In April 2007 Olaf Paterok and myself took a ten-day tour to see the most important and interesting zoological collections in Portugal and to visit the new Omega Parque in the south of Portugal, which unfortunately has announced that it is to be closed very soon. During our tour we learned that we were lucky to see a number of other collections which are on the point of changing their appearance or closing. So it was the right time to do a survey and get an impression of the current situation of zoos, zoo design and wild animal husbandry in Portugal.
On getting to the entrance at Badoca Safari Park, one will be surprised by the €14.00 entrance fee. When leaving the park about two hours later one will still be surprised at a high price like that, especially after finding so few species and animals. During our visit we saw about 50 species in the whole park.
The first part of Badoca is a very small zoo with some aviaries for parrots behind which the visitor will find a restaurant and a bird of prey show. Here six species of owl and five species of birds of prey were kept for show purposes. These included such common show species as harris hawk, lanner falcon and snowy owl, but also rarities in a show like turkey vulture (Cathartes aura), northern white-faced scops owl (Ptilopsis leucotis) or southern boobook (Ninox novaeseelandiae). There are also some native Portuguese species. This area is followed by a children's zoo with seven species of domestic animals from pygmy goats to llamas and Ankole-Watussi cattle.
Before reaching the station for the safari truck one finds another little show area for a Madagascar show. Behind this, a fantastic island for a group of red-bellied lemurs (Eulemur rubriventer) catches the visitor's eye. Here we saw one of the few good, functional and modern night houses for a small primate species in the whole of Portugal. It seemed to us that people had put a great deal of thought into this exhibit, and the result is the great appearance of this island with the old oak trees very much resembling the dry vegetation on Madagascar - really one of the best lemur exhibits we have ever seen. In this part we also found a group of marabou storks, a lesser flamingo colony and some yellowbilled storks and sacred ibises.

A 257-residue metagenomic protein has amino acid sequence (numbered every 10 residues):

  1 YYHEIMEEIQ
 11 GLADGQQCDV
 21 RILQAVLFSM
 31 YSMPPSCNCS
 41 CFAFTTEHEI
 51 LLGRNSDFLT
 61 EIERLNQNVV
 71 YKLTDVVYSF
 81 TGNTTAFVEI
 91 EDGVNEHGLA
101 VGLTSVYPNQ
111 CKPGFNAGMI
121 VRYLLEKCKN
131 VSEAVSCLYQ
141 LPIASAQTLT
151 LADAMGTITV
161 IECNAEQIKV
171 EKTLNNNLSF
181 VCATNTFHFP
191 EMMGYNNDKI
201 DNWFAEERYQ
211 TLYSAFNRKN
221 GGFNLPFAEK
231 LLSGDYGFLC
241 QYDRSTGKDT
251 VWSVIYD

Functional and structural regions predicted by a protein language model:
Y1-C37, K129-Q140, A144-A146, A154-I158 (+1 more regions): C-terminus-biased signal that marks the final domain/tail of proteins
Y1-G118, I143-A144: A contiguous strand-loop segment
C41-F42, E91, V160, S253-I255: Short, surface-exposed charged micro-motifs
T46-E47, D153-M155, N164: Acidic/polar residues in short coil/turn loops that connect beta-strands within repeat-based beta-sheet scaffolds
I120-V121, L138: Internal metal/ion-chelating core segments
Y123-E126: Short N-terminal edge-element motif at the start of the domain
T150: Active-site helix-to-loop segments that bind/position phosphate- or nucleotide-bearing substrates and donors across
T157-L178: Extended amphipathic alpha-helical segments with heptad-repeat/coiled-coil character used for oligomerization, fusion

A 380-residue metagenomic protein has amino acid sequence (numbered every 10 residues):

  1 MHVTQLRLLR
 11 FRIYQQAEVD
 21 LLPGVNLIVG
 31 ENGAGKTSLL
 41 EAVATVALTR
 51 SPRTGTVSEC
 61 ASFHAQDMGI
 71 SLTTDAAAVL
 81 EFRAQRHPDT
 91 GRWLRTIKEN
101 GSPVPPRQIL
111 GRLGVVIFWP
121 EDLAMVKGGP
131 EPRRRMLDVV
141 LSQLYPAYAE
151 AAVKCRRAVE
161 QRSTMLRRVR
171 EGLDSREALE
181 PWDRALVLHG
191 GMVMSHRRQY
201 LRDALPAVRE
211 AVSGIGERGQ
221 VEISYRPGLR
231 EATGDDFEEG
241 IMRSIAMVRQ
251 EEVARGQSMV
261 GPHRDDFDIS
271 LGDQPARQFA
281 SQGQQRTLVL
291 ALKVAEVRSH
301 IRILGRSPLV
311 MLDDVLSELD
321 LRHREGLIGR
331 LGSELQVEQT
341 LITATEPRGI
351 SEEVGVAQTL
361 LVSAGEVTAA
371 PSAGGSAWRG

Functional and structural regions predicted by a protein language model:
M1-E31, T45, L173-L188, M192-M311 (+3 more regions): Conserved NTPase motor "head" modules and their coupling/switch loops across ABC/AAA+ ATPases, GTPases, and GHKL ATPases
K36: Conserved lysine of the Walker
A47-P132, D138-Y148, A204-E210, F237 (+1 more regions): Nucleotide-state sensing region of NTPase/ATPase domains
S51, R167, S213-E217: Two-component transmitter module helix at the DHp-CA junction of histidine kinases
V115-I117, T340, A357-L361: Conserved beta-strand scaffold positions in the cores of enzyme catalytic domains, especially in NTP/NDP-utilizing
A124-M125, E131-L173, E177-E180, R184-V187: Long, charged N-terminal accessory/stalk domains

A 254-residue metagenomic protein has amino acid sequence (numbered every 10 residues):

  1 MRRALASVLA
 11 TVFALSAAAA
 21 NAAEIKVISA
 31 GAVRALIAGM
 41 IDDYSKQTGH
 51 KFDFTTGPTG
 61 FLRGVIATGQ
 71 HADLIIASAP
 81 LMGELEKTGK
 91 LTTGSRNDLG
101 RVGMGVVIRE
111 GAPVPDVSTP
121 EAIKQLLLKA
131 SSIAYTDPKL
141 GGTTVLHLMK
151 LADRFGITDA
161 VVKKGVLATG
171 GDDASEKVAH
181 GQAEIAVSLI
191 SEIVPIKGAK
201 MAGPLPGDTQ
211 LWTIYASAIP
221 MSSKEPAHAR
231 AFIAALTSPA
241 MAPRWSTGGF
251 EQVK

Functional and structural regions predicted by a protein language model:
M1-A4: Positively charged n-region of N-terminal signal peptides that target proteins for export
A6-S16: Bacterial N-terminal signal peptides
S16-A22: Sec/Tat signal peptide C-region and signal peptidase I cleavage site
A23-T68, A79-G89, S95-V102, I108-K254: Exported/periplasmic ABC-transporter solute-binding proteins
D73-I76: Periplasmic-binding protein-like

Crossing a valley via a bridge to the station we saw an exhibit for ring-tailed coatis, after which we finally came to the safari. Here we realized that the park we had already seen, Monte Selvagem, was very much the little brother of this park. There was the same idea of taking visitors through the safari on a truck trailer, and the driver even gave the same explanations - at least, that was how it sounded. On the other hand, at Badoca we found a few more species. In the safari they had ostrich, fallow and red deer, eland, red lechwe, a single male impala, brindled gnu, scimitar-horned oryx, giraffe and forest buffalo. The turning point was along a typical high-fenced exhibit for some hybrid tigers. Again the tour took quite a long time and again the interesting landscape provided a lot of old trees for many native species.
When leaving the park we talked to an employee and learned that projects for hippos, more lemur species and more carnivores were due to be realized. When we asked about elephants, the man said there were no plans for them and explained that the management thought the husbandry of elephants was too dangerous.
It is interesting to know how the park made some money in recent years. In 2004 a very successful Portuguese TV series took place at Badoca. The millions earned by this show and even more by the hundreds of thousands of people visiting the park in the following season were partly reinvested. This is made very evident by the new playgrounds and buildings and the very good condition of many fences and other wooden fittings. Maintenance seems to be an issue at Badoca. In particular, the nice playground made by a special company from Germany was quite expensive.
Badoca Safari Park is located about 150 km south of Lisbon quite close to the coast. The park was opened in 1999 and, to judge by the high entry fee and the number of people visiting every year, its future seems to be bright. We found here not only one of the best lemur exhibits but also really good animal signs, a rarity in Portugal. One can only wish the people in charge would be a bit luckier with their giraffes and stick to the good ideas on presenting primates that they had with the red-bellied lemurs.